If nothing else, baby teeth are important for cosmetic reasons. Baby teeth are appropriately sized for their mouth which is what helps make toddlers look adorable. To provide a child with the best oral care one of the things parents need to do is see the best pediatric dentists in their area. At Jamboree Dentistry, parents find that their children’s teeth are not only well cared for but that children love going there because of the caring staff and gentle care they receive.

How can I prevent decay caused by nursing or “baby bottle decay”?

Many children develop routine nighttime nursing or bottle-feeding habits. While a child may fall asleep more easily with the comfort of a bottle, this type of behavior could be damaging to his or her oral health. According to the American Dental Association (ADA), nursing or giving a bottle to a child on-demand and without restriction can lead to a higher risk of childhood tooth decay once a baby’s first tooth appears.


Here at Jamboree Dentistry, we have seen first-hand the effects of baby bottle decay on young children. That is why we recommend that parents be proactive in the steps they take to prevent early childhood cavities.


Nighttime Nursing and Bottle Habits

To start, avoid letting your child drink any liquid other than water from a bottle or sippy cup at night while falling asleep. Prolonged exposure to the sugary compounds in milk can cause tooth decay over time. Instead, nurse or provide your child with a bottle of milk prior to bedtime. Keep sugary liquids like juice to a minimum, and only give them in small, restricted quantities.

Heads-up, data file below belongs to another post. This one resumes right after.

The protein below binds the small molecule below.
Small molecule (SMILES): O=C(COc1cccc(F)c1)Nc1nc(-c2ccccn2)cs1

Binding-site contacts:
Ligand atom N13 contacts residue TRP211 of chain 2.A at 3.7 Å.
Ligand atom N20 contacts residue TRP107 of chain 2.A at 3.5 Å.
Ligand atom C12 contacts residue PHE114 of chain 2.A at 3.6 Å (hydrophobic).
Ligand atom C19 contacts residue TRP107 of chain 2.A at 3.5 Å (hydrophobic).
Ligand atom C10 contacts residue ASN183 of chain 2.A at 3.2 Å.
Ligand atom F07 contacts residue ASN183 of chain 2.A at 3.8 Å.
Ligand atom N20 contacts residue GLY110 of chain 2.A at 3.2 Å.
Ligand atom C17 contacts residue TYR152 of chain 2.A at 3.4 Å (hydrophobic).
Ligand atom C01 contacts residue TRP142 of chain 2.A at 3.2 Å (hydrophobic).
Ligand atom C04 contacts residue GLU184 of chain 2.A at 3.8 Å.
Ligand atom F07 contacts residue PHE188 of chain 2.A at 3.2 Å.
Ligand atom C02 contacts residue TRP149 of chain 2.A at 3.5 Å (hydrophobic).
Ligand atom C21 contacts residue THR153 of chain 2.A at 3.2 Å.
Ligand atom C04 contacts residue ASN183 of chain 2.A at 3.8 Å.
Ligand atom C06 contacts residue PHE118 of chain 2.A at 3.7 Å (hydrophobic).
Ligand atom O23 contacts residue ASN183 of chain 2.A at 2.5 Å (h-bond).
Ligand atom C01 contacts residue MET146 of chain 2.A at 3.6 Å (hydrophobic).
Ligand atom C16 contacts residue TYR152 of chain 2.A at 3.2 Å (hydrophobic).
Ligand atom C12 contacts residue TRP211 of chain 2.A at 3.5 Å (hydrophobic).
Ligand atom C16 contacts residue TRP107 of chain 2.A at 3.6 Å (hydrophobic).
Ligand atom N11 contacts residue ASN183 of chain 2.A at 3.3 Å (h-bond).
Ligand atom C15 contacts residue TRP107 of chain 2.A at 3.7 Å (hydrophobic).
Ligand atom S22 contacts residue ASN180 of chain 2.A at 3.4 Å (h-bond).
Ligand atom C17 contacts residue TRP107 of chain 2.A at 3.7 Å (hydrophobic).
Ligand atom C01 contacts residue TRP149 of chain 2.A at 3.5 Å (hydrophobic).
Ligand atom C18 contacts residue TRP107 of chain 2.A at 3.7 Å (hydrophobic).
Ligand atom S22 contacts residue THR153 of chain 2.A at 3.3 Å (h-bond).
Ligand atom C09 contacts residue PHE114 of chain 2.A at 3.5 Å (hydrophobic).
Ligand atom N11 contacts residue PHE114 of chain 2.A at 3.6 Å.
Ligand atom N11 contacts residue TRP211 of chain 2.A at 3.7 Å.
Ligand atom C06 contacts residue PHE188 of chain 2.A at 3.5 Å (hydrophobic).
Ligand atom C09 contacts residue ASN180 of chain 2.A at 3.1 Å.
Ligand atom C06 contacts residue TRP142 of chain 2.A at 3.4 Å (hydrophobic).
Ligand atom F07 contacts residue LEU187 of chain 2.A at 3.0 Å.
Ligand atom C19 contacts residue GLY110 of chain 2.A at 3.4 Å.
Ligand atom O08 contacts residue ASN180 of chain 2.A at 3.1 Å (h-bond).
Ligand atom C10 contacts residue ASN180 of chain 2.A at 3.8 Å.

If necessary, a pacifier should be used in place of a bottle for nighttime or naptime comfort. Ensure that the pacifier is clean and germ-free. Do not ‘rinse’ the pacifier with saliva from your own mouth, as this introduces harmful bacteria to your child’s teeth and gums. Also, never dip your child’s pacifier in sugar-based products like juice or honey.


Proper Care of Teeth and Gums

Keep in mind that it is never too early to begin a preventative oral hygiene routine with your child. Even though a child’s first teeth are only temporary, they play a very important role in long-term oral health. If possible, wipe your child’s gums with a soft gauze pad and gently clean any visible teeth with a child-size toothbrush between feedings. This is especially important before bedtime.